A Life filled with Literacy
A newsletter for Saint Anne School (April 2017)
I LOVE LITERACY!
I am bursting with excitement to be the Literacy Coach at Saint Anne School. One of my goals is to share tips with parents for creating your family lifestyle around literacy. I will send a monthly newsletter with helpful tips and book recommendations. Thank you for letting me share my love of literacy!
Please contact me with any questions or thoughts!
Why is Poetry important?
Most adults associate poetry with textbooks, and many kids simply see it as something they don't understand.
Poetry, however, is exciting and central to our lives- we just don't always realize it. April is "National Poetry Month," and we are embracing it at Saint Anne! Poetry is one of our oldest forms of art and language. It has been part of almost every major art movement and defines part of our history as humans. Music lyrics, from Bob Dylan to Taylor Swift, are a form of poetry. When a news reporter captures an event in specific, sensory language, it is poetry.
WHY IT IS IMPORTANT FOR OUR CHILDREN TO READ AND WRITE POETRY:
1. Improves verbal skills: Poetry improves vocabulary and verbal dexterity. Poems should not be read in a straightforward manner, but the reader must place his own emphasis upon keywords and decode meaning.
2. Helps with all types of writing: Poetry can be a game-changer for struggling writers. These students typically like poetry, with its lack of fixed rules, and poetry can become a gateway to other forms of writing. Poetry teaches skills -like precise word choice- that are necessary for other types of writing.
3. Improves Critical Thinking: Poetry forces a reader to think. Meaning in poems is not always obvious or one-dimensional. Deciphering poetry is an active practice, and students learn to analyze literature.
4. It is fun: Poetry is a way to play with words, to embrace silliness in a rhyming poem or beautiful language in a sensory poem.
WAYS TO INCORPORATE POETRY AND WORD PLAY INTO YOUR FAMILY LIFESTYLE:
- Create "magnetic poems" online.
- Use the Poetry Idea Engine to create haikus, limericks, and more online.
- While eating dinner, go around the table and describe the meal using descriptive words (5 senses).
- Find a poem you remember from your childhood and share it with your kids.
- Have a a family haiku challenge about a specific topic. You will be surprised at how much kids (and adults) of all ages enjoy the challenge of creating a haiku.
Poetry Book Suggestions for Reading Aloud
The Gruffalo (Preschool-K)
This award-winning book is a brilliantly written rhyming story with repetition and catchy lines. It is sure to quickly become a favorite.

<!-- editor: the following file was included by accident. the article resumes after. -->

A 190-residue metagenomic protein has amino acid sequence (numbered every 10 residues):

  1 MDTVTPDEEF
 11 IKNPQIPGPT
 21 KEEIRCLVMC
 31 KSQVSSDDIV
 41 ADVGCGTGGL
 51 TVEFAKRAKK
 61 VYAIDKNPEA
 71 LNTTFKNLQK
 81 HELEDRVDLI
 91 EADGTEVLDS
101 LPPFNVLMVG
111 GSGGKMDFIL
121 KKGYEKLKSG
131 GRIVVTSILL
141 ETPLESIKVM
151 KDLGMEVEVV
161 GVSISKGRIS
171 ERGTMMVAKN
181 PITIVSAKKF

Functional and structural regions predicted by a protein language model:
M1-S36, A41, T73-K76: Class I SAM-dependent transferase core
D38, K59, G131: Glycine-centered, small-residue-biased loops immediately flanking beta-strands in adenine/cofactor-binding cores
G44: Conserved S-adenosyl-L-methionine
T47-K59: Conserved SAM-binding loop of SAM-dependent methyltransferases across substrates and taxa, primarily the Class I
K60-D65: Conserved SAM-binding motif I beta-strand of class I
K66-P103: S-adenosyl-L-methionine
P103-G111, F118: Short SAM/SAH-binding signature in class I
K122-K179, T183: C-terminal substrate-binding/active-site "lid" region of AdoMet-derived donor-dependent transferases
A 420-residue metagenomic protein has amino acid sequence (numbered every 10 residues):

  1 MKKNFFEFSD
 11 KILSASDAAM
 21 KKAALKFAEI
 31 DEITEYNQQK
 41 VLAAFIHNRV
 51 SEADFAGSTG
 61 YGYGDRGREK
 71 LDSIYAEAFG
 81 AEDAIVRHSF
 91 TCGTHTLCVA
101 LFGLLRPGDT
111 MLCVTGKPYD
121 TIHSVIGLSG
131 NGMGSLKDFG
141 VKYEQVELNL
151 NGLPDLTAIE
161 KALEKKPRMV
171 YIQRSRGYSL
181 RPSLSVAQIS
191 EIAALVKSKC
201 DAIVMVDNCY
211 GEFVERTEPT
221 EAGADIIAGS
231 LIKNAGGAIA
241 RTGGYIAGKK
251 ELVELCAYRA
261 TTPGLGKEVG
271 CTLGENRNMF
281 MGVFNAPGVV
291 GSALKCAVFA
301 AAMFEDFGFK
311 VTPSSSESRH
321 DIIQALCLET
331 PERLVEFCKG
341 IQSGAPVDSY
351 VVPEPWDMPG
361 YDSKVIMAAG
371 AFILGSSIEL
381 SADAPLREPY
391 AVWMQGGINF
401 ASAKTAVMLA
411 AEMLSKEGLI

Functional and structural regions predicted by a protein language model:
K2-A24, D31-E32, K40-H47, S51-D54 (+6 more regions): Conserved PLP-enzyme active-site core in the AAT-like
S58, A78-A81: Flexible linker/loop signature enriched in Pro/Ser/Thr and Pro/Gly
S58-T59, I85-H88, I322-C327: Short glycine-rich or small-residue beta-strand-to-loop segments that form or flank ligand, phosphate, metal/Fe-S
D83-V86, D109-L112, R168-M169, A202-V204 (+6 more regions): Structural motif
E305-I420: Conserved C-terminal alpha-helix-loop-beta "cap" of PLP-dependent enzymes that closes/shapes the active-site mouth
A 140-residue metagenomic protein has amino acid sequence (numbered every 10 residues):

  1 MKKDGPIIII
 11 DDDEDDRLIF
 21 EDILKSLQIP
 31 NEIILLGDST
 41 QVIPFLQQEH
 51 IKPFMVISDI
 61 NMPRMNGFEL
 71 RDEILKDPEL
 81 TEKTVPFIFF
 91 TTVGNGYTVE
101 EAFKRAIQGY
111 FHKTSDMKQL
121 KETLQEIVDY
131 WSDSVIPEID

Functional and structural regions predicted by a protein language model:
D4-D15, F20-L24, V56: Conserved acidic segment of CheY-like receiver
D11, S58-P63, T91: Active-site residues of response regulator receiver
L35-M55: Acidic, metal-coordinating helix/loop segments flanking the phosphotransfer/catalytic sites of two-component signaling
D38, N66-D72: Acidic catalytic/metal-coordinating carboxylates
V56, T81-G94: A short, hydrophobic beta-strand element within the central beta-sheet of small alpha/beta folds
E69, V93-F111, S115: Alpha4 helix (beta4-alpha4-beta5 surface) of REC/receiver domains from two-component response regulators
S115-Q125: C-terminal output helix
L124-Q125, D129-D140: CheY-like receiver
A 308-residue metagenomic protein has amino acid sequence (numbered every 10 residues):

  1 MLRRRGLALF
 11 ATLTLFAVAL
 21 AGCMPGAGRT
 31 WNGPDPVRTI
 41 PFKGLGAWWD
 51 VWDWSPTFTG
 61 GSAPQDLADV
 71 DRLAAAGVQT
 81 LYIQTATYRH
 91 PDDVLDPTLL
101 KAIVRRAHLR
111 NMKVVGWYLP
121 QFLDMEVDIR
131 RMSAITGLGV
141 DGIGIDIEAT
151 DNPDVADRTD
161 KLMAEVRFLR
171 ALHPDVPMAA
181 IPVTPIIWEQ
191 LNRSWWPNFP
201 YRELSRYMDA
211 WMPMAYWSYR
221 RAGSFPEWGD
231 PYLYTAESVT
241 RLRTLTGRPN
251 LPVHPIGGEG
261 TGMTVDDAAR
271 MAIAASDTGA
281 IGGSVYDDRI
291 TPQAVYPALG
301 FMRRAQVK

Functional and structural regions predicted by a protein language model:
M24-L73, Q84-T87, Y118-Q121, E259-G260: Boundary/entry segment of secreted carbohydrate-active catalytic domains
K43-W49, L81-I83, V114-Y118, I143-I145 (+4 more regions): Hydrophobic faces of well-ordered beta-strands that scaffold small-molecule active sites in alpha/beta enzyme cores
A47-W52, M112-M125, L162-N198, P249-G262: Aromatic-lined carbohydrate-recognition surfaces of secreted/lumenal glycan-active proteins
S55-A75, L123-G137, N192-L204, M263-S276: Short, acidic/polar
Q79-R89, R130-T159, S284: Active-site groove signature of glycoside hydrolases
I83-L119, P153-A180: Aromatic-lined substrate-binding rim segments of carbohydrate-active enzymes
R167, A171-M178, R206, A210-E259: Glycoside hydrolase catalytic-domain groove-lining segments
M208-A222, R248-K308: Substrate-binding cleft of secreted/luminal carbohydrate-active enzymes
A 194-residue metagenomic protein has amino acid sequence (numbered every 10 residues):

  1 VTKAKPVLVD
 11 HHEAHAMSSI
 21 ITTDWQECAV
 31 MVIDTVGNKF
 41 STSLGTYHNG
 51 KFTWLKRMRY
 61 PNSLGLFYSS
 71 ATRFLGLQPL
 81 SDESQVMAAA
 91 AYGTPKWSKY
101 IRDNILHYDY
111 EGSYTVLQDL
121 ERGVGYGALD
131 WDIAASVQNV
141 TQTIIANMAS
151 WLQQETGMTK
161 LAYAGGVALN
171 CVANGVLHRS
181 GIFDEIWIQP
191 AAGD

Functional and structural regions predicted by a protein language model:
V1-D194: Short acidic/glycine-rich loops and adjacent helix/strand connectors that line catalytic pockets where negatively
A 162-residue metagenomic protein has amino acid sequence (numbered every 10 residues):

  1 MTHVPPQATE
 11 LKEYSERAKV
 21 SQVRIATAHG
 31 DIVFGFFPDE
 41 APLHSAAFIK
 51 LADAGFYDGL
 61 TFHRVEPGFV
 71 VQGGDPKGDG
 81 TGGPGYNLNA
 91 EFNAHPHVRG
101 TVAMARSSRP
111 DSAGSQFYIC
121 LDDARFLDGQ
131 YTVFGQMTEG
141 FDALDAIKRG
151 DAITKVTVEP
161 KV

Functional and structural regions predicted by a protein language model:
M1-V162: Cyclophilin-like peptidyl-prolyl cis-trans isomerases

Little Dog, Lost (Grades 1-6)
The One and Only Ivan (Grades 2-8)
This novel celebrates unexpected friendship. Inspired by the true story of a captive gorilla known as Ivan, this novel in free verse is told from Ivan's point of view. Having spent 27 years behind glass walls in a shopping mall, Ivan occupies himself with television and painting. But when he meets Ruby, a baby elephant taken from the wild, everything changes.
Crossover (Grades 7 and up)
"With a bolt of lightning on my kicks . . .The court is SIZZLING. My sweat is DRIZZLING. Stop all that quivering. Cuz tonight I’m delivering,"
This 2015 Newberry Medal winner follows 12 year old Josh and his twin brother Jordan during their 7th grade year. Josh tells his family's story in rich poetic verse and the result is a novel filled with love, brotherhood, and basketball. (Recommended for mature readers).
Prince Puggly of Spud and the Kingdom of Spiff (All ages)
zorgamazoo (Audio choice)
"Are you a believer in fanciful things? In pirates and dragons and creatures and kings? Then sit yourself down in a comfortable seat, with maybe some cocoa and something to eat, and I’ll spin you the tale of Katrina Katrell, a girl full of courage (and daring, as well!)..."
This enchanting E.B. White Read Aloud winner is witty and heartwarming. Your children will be delighted listening to the masterful narration by Alan Cumming. Look for it on iTunes, Audible.com, or on CDs at the public library.
Students have enjoyed learning poetry this month!
"Casey at the Bat"
The 5th grade participated in a Reader's Theater version of the classic poem, "Casey at the Bat."
Then from five thousand throats and more there rose a lusty yell;
It rumbled through the valley, it rattled in the dell;
It pounded on the mountain and recoiled upon the flat,
For Casey, mighty Casey, was advancing to the bat.
Sensory Language- Smells!
Several of the classes worked on sensory language. They explored different items using their five senses and then described each one using strong adjectives and descriptions.